Apple stocks more than tripled in just 2 years. Useless to say that I missed this move and that I did not triple my capital during the same period investing somewhere else. I am contrarian by nature, however I was "forced" by some type of compulsion to buy the IPhone4 (not the stocks unfortunately). I followed the herd. Now that I regret it (poor strength of network signal and a battery that lasts for half day at best…) I also understand how strong the AAPL trend is. They sell expensive products that sometimes do not meet expectations but that people are ready to buy at prices which are higher than products of competitors. What a money machine. Difficult, however, to keep the momentum…Time to short AAPL?

Marlowe Cassetti writes:

I will repeat my reply to the Chair's post of July 29th titled Mystical Ideas. I quote myself:

The chair has touched on a point of interest that has bothered me. I don't know about Lady Gaga, but Apple's climb towards the top of market valuation appears to be inline with the phenomenon of a bubble. Yes, I understand that we cannot declare a bubble until it bursts, but let's look at the facts: There are some 47 stock analysts that cover AAPL, all but two have either a buy or a strong buy recommendation. It is the darling of the market. Its market cap is approaching $ ¼ trillion and at the rate it is moving it is on its way to challenge Exxon Mobile Corp. XOM produces stuff that the world needs, AAPL doesn't produce stuff that the world needs just what they like to have, until something else strikes their fancy. It reminds me in the 1980's when people couldn't buy enough Wang stock. You hadn't arrived if your office didn't sport a Wang word processor. The bubble will burst when the last fool buys in at a nose bleed price.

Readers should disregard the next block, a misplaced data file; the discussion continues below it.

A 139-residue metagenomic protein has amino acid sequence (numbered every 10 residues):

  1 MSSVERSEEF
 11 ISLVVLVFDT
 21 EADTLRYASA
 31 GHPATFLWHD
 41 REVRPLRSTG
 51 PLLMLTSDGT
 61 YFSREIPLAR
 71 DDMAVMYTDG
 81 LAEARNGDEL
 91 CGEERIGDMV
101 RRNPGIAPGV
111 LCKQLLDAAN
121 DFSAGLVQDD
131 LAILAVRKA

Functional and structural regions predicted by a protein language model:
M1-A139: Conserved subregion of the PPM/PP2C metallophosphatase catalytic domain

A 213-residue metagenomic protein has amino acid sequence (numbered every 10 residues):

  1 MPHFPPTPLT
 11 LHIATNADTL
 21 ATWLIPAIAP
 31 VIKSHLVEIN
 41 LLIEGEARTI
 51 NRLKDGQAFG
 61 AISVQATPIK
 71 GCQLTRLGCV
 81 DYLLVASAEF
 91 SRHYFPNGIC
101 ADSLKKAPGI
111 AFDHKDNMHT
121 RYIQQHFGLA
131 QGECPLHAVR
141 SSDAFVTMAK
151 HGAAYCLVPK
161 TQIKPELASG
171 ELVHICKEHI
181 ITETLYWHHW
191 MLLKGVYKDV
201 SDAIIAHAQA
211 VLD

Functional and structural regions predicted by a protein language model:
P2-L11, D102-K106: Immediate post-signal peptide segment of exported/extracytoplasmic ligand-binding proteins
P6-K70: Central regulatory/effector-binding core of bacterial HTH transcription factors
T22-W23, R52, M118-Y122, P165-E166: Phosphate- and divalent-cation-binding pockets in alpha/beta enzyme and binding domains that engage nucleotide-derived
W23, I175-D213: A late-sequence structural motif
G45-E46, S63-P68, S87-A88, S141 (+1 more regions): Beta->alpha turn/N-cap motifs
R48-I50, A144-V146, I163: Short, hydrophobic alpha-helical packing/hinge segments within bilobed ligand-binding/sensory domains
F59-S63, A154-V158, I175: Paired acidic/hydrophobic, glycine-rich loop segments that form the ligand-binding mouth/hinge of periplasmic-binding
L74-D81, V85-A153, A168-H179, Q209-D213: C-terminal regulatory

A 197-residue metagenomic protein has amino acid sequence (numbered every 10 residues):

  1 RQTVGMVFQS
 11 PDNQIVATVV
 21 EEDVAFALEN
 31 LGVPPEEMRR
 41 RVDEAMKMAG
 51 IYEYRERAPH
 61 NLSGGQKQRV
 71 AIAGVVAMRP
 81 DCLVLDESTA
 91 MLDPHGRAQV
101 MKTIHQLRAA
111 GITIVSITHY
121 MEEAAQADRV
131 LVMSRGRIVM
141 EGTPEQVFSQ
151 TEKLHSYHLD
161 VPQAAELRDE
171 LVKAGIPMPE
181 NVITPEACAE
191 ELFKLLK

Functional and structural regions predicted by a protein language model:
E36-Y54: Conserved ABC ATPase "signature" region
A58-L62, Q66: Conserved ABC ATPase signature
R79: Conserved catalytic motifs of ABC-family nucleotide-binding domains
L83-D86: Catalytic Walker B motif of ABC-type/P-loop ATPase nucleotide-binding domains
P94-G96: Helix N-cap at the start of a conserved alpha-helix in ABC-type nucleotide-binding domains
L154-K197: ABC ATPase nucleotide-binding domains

Back to today, for Christmas I bought myself an iPod touch … my first Apple product ever. It cost only $58.00 plus some expiring frequent flier points. I was looking for a MP3 player and I got much more that a music player. I'm very impressed with its versatility and elegance. But at $300 retail it is certainly pricey. about what I paid for a very capable netbook for my wife.

Perusing a chart of AAPL it has relentless upward momentum. You cannot step in front of a freight train and short it.

William Weaver writes: 

Marlowe touches on an interesting point regarding AAPL v XOM; more specifically, how AAPL, as a consumer discretionary stock, has approached the market cap of a consumer staple, which supplies a needed good versus a wanted good. For the past 6 months I have been working on scraping purchasing data from thousands of domestic websites as a way to gauge consumer spending; at some point I am looking to sell this as research, but so far trading it has been very successful.

What I've found is that it is very easy to measure discretionary purchases and very hard to measure staple purchases as most of the latter are done offline. That said, the spending data of only discretionary purchases has a .44 correlation coefficient to the following one-month return in the S&P 500 using 69 non-overlapping months. To me this says that discretionary spending drives market returns, which begs the question, is the market ever really in-line with needed value, the value of what one needs to survive, not what one wants? Would a bubble then be any return over the risk free rate assuming the risk free rate is not in a bubble itself?